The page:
French economic growth ground to a halt in the second quarter, raising pressure on the government to cut spending and abolish tax breaks to convince turbulent financial markets it will deliver on debt reduction targets.
France's statistics office said GDP growth was zero in the April-June period versus first quarter growth that, at 0.9%, was the best in almost five years.
The main cause was a drop in household consumption, which was down 0.7% from the first quarter, a particularly worrying sign for an economy that, unlike Germany's, is particularly reliant on domestic demand.
Economists polled by Reuters had on average predicted a rise of 0.3%.
After the European Central Bank moved this week to defend the bonds of Italy and Spain, market fire turned on France amid rumour and counter-rumour about the health of its banks and the solidity of its 'AAA' credit rating.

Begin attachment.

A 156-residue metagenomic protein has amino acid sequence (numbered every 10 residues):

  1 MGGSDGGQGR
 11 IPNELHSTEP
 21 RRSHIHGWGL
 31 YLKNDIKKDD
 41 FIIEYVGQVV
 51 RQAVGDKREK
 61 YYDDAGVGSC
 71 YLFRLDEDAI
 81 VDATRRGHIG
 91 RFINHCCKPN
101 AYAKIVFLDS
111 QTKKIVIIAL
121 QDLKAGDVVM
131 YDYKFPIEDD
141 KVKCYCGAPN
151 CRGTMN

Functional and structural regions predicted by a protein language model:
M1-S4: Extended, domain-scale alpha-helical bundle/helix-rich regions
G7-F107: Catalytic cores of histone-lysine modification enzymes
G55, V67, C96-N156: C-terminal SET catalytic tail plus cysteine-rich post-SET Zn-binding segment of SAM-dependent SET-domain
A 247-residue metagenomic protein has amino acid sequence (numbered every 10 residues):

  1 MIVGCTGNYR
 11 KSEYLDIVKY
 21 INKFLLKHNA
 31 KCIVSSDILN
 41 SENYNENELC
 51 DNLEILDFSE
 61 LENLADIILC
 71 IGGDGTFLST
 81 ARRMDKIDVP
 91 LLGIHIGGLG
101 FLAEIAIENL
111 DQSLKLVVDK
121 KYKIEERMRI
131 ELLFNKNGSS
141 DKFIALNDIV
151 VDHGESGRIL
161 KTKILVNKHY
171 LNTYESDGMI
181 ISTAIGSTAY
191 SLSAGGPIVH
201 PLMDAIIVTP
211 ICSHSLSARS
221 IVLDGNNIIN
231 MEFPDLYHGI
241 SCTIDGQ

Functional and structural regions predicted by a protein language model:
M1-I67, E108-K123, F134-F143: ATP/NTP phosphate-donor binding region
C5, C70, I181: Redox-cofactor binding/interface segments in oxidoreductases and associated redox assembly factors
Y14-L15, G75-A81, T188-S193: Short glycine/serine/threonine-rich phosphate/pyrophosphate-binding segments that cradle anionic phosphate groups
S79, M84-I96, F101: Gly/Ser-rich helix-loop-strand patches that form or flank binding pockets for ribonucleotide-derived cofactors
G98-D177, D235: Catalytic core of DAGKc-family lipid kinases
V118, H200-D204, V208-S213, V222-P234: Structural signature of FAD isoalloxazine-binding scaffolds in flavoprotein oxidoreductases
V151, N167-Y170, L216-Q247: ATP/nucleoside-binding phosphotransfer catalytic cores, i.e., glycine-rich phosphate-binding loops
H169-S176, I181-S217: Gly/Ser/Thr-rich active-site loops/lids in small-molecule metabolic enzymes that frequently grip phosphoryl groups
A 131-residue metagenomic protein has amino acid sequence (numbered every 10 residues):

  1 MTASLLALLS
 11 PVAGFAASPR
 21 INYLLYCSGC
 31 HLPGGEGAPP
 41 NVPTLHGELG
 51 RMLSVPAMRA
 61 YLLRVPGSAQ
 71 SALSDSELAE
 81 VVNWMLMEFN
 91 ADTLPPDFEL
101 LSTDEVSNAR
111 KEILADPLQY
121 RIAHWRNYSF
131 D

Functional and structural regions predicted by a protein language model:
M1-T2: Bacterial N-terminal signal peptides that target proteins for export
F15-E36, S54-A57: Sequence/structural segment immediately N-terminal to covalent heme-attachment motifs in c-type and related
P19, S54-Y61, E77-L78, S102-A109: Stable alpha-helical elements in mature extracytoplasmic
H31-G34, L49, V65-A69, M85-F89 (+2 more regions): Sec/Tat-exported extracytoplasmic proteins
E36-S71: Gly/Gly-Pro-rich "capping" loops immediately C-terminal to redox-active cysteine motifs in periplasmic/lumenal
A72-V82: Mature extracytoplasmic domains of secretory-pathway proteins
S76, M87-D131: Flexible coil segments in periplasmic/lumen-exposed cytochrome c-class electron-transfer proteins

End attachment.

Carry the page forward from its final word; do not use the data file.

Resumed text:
A stagnating economy will not help.
French finance minister Francois Baroin played down the poor quarter, saying it was no surprise after a strong start to the year.
He said the government would not downgrade its growth forecasts and would meet its debt-cutting goals after President Nicolas Sarkozy ordered his ministers on Wednesday to find new ways to prune the public deficit.
The government's debt-cutting plan is based on GDP growth of 2.0% in 2011, 2.25% in 2012 and 2.5% on average in each of 2013 and 2014. A recent IMF report gave a somewhat less rosy picture of 2.1% for 2011, 1.9% in 2012 and 2.0% for 2013.
France, Italy, Spain and Belgium imposed a ban on short-selling financial stocks late on Thursday, in a coordinated attempt to restore confidence in a market hit by rumours and higher borrowing costs.